The approval of Schering-Plough Corp’s (SGP) melanoma drug Pegintron was recently recommended by the Oncologic Drugs Advisory Committee (ODAC) of the U.S. Food and Drug Administration (FDA). The advisory committee voted six to four in favor of the approval of the injectable drug for melanoma patients undergoing surgery for skin cancer. The drug is approved as a treatment for hepatitis C.

Even though the FDA is not bound to accept the recommendations of the advisory committee, it usually does so. The supplemental Biologics License Application (sBLA) for the cancer indication was filed by Schering in September 2007.

Pegintron, a longer-acting form of the protein interferon alfa-2b, won the narrow backing of the panel despite results showing that it did not extend patients’ lives. However, the fact that it lengthened the time period before cancer recurred by about nine months worked in its favor.

Consequently, it got a favorable recommendation as the majority of the panelists felt that the potential benefits of the drug outweighed its toxic risks as a treatment for late-stage skin cancer.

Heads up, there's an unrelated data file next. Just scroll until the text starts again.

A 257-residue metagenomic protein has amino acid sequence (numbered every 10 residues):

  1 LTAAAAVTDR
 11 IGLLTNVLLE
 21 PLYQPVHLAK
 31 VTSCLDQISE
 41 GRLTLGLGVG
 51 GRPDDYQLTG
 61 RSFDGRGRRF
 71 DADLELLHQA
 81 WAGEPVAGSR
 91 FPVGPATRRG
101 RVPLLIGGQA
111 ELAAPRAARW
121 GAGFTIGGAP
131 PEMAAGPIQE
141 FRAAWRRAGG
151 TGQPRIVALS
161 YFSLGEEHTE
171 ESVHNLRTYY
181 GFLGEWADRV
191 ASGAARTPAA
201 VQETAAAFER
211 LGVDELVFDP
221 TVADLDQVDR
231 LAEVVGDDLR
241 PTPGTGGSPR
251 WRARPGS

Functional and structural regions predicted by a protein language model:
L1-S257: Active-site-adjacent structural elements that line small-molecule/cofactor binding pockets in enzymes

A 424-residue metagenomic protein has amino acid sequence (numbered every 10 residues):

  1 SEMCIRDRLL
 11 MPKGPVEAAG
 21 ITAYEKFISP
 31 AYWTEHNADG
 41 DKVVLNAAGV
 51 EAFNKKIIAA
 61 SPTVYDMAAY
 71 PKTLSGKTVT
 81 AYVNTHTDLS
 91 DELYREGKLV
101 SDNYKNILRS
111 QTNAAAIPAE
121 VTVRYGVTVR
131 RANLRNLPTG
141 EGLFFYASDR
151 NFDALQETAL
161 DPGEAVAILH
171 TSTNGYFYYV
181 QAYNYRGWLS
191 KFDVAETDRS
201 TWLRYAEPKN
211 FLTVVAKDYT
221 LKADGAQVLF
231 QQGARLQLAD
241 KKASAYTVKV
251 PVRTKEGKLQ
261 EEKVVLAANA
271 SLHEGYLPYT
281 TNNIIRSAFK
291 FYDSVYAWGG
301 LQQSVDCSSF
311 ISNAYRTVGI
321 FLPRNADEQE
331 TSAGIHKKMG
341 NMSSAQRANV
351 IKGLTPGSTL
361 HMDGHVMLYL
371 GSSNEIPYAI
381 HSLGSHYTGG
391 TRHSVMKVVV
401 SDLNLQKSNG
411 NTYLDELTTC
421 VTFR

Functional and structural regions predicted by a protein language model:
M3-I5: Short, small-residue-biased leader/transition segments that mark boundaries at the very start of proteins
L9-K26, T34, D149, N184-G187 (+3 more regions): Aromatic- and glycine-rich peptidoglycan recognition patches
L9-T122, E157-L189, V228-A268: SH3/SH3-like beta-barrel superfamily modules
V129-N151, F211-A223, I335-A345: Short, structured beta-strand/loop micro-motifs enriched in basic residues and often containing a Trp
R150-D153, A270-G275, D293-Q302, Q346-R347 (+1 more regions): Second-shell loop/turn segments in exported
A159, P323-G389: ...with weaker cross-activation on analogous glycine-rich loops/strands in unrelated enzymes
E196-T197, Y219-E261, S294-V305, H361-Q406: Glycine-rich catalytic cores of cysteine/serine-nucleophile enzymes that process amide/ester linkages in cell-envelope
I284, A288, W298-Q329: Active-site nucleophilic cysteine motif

Schering-Plough already markets another interferon drug Intron A, for treating recurring skin cancer after surgery. The approval of Pegintron for skin cancer would increase the options available to patients for treating the deadliest form of skin cancer.

We note that Schering-Plough is currently gearing up for the $41.1 billion merger with Merck & Co. (MRK), which is expected to close by year-end. The merger should enable the combined entity to become one of the top five drugmakers in the world as top selling products of both companies will come under one roof.

Currently, we are Neutral on Schering-Plough.
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